The email subject line has often been referred to as a keyhole. Your recipients use your subject line to take a peek into your message to make a split-second decision to turn the key. By clicking to open your email, they are acknowledging two things. First, that you are important to them. Second, that your subject line promises to deliver value. "Great to meet you," "Thanks for taking my call," and "Just checking in" do not promise value. They guarantee that the recipient's time will be wasted. There are many forms of value you can allude to with your subject line. Something personal. Something unusual. Something timely. Something the recipient doesn't want to miss. Something they've been waiting for. Something they would love to learn. Something that will make them laugh or smile.
Do you allude to value like this? Do you grab the recipient's attention? Or are you promising... nothing?
Here are 9 ideas to start getting more opens by using your subject line like a keyhole that promises value:
1. Say something different. Often, recipients will click to open if your subject line is simply different. It triggers the idea that your message will be too. Make sure you don't disappoint. Instead of saying the same old thing like, “Following up from our meeting" or “Haven’t heard from you in a while, " try saying "Caution: This message will self-instruct" or "Thank you for the email I haven't gotten from you yet." Then, follow up with a message that makes the recipient laugh and respond.
2. Play to their sense of professional responsibility. Recipients respond to team project emails. They often don't respond to vendor sales emails. Go figure. If you can frame your subject line to sound more like an everyday project email, you will generate more opens and thereby more responses. "I need your input." "Clarifying your comment." "Rescheduled time." "The info you requested." Is 2:30PM better?" "OK with you?" Got it? Actually that's a pretty good one too. "Did you get it?" (Stay away from setting your emails to "urgent" or actually writing "Important" or "Urgent" in your subject line. It's a desperation tactic.)
3. Ask a great question. The very act of asking a question prompts recipients to give an answer. Ever been at a professional seminar when the speaker asks a question appropriate for a 10 year old, like "Show of hands. Can anyone name 3 animals with stripes?" Out of a room of 100, 50 hands shoot into the air. Humans love being the one with the answer. Your question should call for their personal input, not an obvious yes or no answer. Try "Would this offend you?" Or "What side would you take on this?" Or "What's the 1 thing holding you back?" Or "Can you name 3 animals with stripes?" No really. Try it. It's better than what you've been using.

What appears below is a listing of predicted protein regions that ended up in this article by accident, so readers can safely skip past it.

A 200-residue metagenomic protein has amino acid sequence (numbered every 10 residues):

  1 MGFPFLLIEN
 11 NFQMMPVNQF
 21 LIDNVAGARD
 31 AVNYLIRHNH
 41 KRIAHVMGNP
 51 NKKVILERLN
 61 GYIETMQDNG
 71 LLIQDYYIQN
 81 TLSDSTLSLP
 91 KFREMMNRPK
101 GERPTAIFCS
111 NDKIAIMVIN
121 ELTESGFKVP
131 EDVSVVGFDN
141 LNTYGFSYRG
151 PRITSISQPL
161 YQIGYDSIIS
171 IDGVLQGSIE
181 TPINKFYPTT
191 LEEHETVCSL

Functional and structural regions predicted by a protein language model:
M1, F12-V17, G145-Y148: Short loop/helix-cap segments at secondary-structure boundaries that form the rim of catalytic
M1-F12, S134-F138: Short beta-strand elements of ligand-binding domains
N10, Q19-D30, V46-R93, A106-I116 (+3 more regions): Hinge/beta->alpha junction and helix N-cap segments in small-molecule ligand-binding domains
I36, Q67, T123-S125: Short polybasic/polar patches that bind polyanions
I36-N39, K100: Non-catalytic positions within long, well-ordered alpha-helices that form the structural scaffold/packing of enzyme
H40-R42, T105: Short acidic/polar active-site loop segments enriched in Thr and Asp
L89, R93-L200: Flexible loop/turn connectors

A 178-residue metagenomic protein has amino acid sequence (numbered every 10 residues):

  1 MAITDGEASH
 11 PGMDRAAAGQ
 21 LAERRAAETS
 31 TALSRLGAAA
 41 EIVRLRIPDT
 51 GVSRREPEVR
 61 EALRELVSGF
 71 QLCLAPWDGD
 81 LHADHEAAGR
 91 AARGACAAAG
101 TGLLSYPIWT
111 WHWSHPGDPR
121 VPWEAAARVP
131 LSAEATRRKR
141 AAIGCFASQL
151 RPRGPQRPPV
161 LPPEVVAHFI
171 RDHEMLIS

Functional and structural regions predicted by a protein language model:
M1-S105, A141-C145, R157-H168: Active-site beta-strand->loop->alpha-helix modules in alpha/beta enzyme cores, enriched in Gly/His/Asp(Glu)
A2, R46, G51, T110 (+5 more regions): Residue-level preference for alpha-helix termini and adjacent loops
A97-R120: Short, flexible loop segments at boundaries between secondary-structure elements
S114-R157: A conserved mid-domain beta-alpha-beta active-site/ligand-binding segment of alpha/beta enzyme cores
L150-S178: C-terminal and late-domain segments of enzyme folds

4. Use incomplete thoughts. Using incomplete thoughts has a way of getting a person to. See how odd that last sentence is? It's incomplete. It refocuses the recipient as they're scanning their inbox. They want to know the rest of the story! To do so, they have to open your email. Here are a few examples: "I like it when you said –" , "Did you mean to say –" , "What I meant was –" , "Thank you for the –" , " This completely changed the way I think about –". (Use a hyphen to end your phrase, not '...' because characters that repeat can hurt your spam score.)
5. Refer to the contents of your email message. Statistics reveal that subject lines that directly summarize the contents of the email itself consistently get the highest open rates. "The proven process for selling your house in a week." "3 truths everyone should know before investing." "A hidden gem in our policy handbook."
6. Use numbers. Articles or answers that include a numbered list do well because they're definitive. The keyhole view they promise is a short, important list . "The 8 best tips for getting 1000 LinkedIn followers." My personal best open rate for an email with over 100,000 recipients was, "2 quick questions." Use it and see if it works for you.
7. Avoid industry jargon. Don't use acronyms or words you use inside your industry that customers find unfamiliar. If you're in the technology sector and you need to give a customer access to a demo, say "Click here to see our main demo" not "Your core system access credentials."
8. Keep it short. Some of my examples in this article have been longer. Shorter however, is better. 3-4 words is your sweet spot. It's another reason why "2 quick questions" worked.
9. Have fun and make it personal. Your recipients are human beings. Humans don't respond to corporate language, canned expressions, or the same old thing. They respond to having fun and anything that's about them. Inject more of that into your subject lines and you can nickname your emails "boomerangs" because they'll return to you with a reply!